NEWS 2024-02-08

Safeguard Earth-regulating systems through Planetary commons

All the environmental systems that regulate the functioning and state of the planet should be considered global commons, namely all systems on Earth we all depend on. Currently they only include parts of the planet outside of national borders, like the high seas or Antarctica. This calls for a new level of transnational cooperation, leading experts in legal, social and Earth system sciences say in an article in Proceedings of the National Academy of Sciences (PNAS). They propose a new framework of planetary commons to guide governance of the planet.

“Stability and wealth of nations and our civilisation depends on the stability of critical Earth system functions that operate beyond national borders. At the same time, human activities push harder and harder on the planetary boundaries of these pivotal systems. From the Amazon rainforest to the Greenland ice masses, there are rising risks of triggering irreversible and unmanageable shifts in Earth system functioning. As these shifts affect people across the globe, we argue that tipping elements should be considered as planetary commons the world is entrusted with, and consequently in need of collective governance,” explains Beijer Fellow Johan Rockström, Director of the Potsdam Institute for Climate Impact Research (PIK) and Professor of Earth System Science at University of Potsdam.
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The publication is the result of an almost two year-long research process involving 22 leading international researchers, including Beijer Institute director Carl Folke. Legal, political and Earth system scientists make their case building on the well-known idea of the global commons.  Global commons or global public goods like the high seas and deep seabed, outer space, Antarctica and the atmosphere are shared by all states. They lie outside of jurisdictional boundaries and sovereign entitlements. All states and people have a collective interest, that they be protected and governed effectively for the collective good, not least when it comes to resource extraction.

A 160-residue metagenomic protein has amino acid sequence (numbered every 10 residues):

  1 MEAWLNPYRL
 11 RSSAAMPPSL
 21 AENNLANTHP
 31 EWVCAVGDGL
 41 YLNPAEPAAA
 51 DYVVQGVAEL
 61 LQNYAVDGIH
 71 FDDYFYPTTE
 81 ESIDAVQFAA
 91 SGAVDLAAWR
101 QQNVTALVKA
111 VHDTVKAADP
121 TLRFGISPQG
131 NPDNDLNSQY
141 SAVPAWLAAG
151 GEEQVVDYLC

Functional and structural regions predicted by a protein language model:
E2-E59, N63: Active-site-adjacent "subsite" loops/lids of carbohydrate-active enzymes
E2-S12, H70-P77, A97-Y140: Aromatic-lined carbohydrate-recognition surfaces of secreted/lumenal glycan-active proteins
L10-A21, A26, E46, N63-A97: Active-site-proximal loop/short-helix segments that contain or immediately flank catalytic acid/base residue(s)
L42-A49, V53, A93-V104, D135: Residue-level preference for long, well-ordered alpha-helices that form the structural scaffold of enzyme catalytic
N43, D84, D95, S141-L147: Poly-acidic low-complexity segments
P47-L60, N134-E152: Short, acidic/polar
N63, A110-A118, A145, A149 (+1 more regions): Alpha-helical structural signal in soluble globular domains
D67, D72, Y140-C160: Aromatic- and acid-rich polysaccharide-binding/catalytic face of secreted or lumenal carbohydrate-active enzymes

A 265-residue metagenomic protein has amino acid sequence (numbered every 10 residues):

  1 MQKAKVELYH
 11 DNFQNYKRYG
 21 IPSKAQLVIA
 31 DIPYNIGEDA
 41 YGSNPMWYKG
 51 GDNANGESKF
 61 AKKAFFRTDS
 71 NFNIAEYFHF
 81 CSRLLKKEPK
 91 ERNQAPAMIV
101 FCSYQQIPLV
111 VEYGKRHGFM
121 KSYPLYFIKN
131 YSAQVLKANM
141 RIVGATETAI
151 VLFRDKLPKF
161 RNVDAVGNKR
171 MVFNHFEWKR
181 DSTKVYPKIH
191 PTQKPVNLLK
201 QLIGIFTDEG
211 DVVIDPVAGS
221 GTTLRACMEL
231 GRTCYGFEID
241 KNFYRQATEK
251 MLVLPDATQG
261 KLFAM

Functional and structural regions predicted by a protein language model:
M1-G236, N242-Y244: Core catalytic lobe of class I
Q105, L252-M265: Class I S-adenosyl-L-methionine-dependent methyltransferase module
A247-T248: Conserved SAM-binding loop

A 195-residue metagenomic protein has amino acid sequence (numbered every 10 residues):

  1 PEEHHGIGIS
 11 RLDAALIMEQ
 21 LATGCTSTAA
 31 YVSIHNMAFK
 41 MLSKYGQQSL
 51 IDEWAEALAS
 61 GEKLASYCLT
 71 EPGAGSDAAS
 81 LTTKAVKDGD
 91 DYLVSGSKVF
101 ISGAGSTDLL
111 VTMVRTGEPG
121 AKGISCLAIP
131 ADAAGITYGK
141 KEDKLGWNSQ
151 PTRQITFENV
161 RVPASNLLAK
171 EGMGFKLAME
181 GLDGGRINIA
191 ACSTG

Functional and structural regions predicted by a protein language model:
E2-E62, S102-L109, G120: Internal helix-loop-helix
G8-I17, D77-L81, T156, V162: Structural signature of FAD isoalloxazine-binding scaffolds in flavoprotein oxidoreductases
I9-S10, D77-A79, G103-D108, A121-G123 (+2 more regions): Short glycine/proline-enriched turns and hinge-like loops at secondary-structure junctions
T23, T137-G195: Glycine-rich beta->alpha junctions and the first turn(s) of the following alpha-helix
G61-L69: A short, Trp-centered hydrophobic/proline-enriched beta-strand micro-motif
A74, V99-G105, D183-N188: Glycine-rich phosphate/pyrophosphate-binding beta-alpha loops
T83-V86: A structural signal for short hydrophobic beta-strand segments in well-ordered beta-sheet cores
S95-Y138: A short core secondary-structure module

However, in their article they significantly expand this idea to design more effective legal responses to better govern biophysical systems that regulate the resilience and state of the Earth beyond and across national boundaries. Examples include natural carbon sinks and the major forest systems. “We believe the planetary commons have the potential to articulate and create effective stewardship obligations for nation states worldwide aimed at restoring and strengthening planetary resilience and promoting justice. However, since these commons are often located within sovereign territories, such stewardship obligations must also meet some clear justice criteria,” highlights social scientist Joyeeta Gupta, professor at the University of Amsterdam.

Law professor Louis Kotzé, North-West University in South Africa and the University of Lincoln, UK; and researcher at the Research Institute for Sustainability Helmholtz Centre Potsdam concludes: “Our existing global environmental law and governance framework is unable to address the planetary crisis and keep us from crossing planetary boundaries. This is why we urgently need planetary commons as a new law and governance approach that can safeguard critical Earth system regulating functions more effectively.”

Proposed categories of planetary commons. The Earth system, represented by the outer gray frame, constitutes the ultimate overarching planetary common, given its interconnected self-regulating characteristics. The Earth system is configured by planetary commons “spheres” (atmo-, hydro-, bio-, litho-, and cryosphere) and other subsystems within and across these spheres, namely the tipping elements (in bold font) and other biophysical systems that may not exhibit tipping behavior but play a vital role in regulating the livability on Earth. Image credit: Reprinted with permission from ref. 6.